If I understand correctly, the snap is made up of four pieces of metal, correct? Two of the pieces mate with with fabric in between and form the post side, and two other pieces mate with fabric in between and form the socket side.

    If I can separate the post from the socket, can I re-mate it again with it's match on the other side of the fabric? Do I use a pliers and just crimp them together?

    Or, do I need to replace both pieces of metal to make a replacement post, assuming it will attach with the socket? If this is the case, how do I go about connecting the two pieces together with the fabric in between? Is there a special tool to use?

    Yep. 4 pcs. 1.Cap (or button), 2.socket, 3. post (or stud), 4. eyelet (or base)
    Cap goes with the socket usually.
    Post goes with the eyelet usually

    Don't judge a broken snap as a quality problem. I use expensive snaps that cost over $1.00 per snap, all 4 pieces, in marine canvas, and occasionally, one will fail because it was not pressed exactly correct, a bad base or cap piece, or operator error in the case of "pull the dot" fasteners.

    There are special tools required for some snaps, but you can use a snap "anvil" very similar to a grommet anvil that comes in a grommet kit. This tool is perfectly fine for what you need to do. Very likely, you will be able to buy a kit with the all 4 parts of the snaps and the "anvil"/tool in a kit for about $5-10.

    As far as replacing both sides, all 4 pieces, it depends on if you can find a snap that matches or not. you definitely have to replace the broken half.

    Replacing a snap is easy. It will take way more effort getting the old one off than popping a new one in. By more effort, I mean 30 seconds of prying. Basically, you still have to unsnap the broken one. It's appears to be still snapped. That's the reason for the pliers and screwdriver.

    If you're not comfortable doing it, find a local alterations shop or upholstery shop and they can do it for you cheaper than 1 way shipping of the quilt.
    Last edited by nacra533; 04-29-2012 at 21:59. Reason: Half snap

  8. #8
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    Unlike nacra533 I have never had any luck trying to use a snap anvil to fix those kinds of snaps. Commercially they use a hydraulic or pneumatic press to set them. Similar to a bottle jack operated press.

    The snaps may indeed be a quality problem from the snap factory, but most certainly and absolutely NOT a problem with Adam's shop. Those kinds of snaps are stamped out by the bazillions at the factory. They look fine to Adam and his ilk until they fail. But it's nothing to hold against Hammock Gear.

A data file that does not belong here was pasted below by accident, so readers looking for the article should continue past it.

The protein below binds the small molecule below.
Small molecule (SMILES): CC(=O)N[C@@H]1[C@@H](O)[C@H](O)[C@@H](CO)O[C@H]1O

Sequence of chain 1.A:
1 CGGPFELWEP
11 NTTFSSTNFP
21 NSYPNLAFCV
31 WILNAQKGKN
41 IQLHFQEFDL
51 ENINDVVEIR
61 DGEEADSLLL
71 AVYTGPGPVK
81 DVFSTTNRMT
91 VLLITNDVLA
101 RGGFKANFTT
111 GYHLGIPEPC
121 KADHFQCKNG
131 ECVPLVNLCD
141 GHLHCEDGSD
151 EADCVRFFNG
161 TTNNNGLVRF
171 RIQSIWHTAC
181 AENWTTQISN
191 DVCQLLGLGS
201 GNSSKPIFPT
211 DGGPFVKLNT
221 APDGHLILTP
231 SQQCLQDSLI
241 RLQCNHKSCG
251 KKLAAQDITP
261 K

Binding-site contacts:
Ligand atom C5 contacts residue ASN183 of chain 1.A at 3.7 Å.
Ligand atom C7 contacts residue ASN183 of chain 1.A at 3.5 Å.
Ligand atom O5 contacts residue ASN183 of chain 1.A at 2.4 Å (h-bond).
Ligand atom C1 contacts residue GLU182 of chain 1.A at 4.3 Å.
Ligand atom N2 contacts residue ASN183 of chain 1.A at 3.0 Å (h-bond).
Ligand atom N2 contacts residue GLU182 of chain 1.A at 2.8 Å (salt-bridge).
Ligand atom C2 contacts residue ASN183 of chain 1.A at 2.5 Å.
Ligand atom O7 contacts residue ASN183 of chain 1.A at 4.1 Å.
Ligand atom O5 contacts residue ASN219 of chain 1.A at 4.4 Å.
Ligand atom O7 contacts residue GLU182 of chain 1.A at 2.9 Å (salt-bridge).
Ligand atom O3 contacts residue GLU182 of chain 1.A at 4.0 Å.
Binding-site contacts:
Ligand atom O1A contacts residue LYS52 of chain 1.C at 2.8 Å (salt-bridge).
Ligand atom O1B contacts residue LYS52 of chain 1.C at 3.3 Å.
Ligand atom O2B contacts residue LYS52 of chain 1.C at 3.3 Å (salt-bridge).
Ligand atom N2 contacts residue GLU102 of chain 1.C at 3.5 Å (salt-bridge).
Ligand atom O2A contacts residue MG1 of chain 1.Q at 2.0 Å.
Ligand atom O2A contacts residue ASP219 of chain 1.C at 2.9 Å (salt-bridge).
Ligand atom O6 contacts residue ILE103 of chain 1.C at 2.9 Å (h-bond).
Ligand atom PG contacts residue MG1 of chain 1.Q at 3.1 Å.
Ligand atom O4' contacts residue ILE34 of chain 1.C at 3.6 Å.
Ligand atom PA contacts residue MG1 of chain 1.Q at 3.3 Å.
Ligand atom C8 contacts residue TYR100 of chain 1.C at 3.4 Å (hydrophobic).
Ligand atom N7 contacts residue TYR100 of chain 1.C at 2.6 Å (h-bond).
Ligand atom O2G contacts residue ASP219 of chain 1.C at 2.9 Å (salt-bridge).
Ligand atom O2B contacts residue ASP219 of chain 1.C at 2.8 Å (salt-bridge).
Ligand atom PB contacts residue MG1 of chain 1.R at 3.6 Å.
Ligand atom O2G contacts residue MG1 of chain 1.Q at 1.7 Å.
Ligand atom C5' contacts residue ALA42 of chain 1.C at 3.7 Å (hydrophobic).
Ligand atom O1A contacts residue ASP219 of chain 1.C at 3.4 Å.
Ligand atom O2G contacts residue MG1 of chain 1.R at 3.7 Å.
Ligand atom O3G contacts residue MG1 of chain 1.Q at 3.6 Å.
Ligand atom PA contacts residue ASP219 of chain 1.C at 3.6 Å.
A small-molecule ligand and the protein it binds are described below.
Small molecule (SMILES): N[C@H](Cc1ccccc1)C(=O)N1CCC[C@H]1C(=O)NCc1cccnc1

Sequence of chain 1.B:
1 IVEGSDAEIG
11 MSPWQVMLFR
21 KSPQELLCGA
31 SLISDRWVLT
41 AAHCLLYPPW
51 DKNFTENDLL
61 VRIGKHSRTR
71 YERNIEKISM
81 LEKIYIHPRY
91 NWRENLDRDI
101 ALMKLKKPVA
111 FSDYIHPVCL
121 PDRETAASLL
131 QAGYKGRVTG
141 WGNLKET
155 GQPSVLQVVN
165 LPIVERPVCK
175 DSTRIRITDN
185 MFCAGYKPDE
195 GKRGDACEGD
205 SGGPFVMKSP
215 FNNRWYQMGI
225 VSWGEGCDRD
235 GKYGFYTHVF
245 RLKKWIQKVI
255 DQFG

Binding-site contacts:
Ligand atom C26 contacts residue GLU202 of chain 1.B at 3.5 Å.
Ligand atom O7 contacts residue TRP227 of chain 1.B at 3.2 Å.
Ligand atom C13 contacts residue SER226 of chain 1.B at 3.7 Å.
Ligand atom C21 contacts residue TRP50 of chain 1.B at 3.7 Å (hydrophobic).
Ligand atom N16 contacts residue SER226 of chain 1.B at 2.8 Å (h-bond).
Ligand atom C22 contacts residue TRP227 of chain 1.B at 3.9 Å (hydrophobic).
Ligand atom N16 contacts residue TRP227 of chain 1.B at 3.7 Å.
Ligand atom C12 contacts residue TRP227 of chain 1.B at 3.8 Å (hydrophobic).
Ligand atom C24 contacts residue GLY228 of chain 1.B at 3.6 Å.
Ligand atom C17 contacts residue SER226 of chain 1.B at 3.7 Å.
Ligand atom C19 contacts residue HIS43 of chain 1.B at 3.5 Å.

Personally I would contact Adam and ask what he thought was the best way to proceed. It may be finding a local awning shop would be the cheapest and fastest way to proceed. But I personally would not go out and buy a snap kit to do it myself. I've just never found a heavy duty enough tool from a normal retail source.
    Last edited by Ramblinrev; 04-29-2012 at 22:31.
    I may be slow... But I sure am gimpy.

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  9. #9
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    You can use a pair of snap pliers to re-attach it. However, I use a philips head screw driver and a center punch to do mine because I'm too cheap to buy the pliers.

    I would suggest asking them to mail you a button set so you can just do it yourself, it's really easy. If you have any questions I'm sure I can procrastinate from work for a couple minutes tomorrow and make a quick vid on how to do it.

    Fronkey

  10. #10
    Ramblinrev's Avatar
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    Quote Originally Posted by Fronkey View Post
    You can use a pair of snap pliers to re-attach it. However, I use a philips head screw driver and a center punch to do mine because I'm too cheap to buy the pliers.

    I would suggest asking them to mail you a button set so you can just do it yourself, it's really easy. If you have any questions I'm sure I can procrastinate from work for a couple minutes tomorrow and make a quick vid on how to do it.

    Fronkey
    I've not been able to get good results with those either. Just a little ray of sunshine here. They work great for lightweight snaps but those look heavier duty to me.
    I may be slow... But I sure am gimpy.

    "Bless you child, when you set out to thread a needle don't hold the thread still and fetch the needle up to it; hold the needle still and poke the thread at it; that's the way a woman most always does, but a man always does t'other way."
    Mrs. Loftus to Huck Finn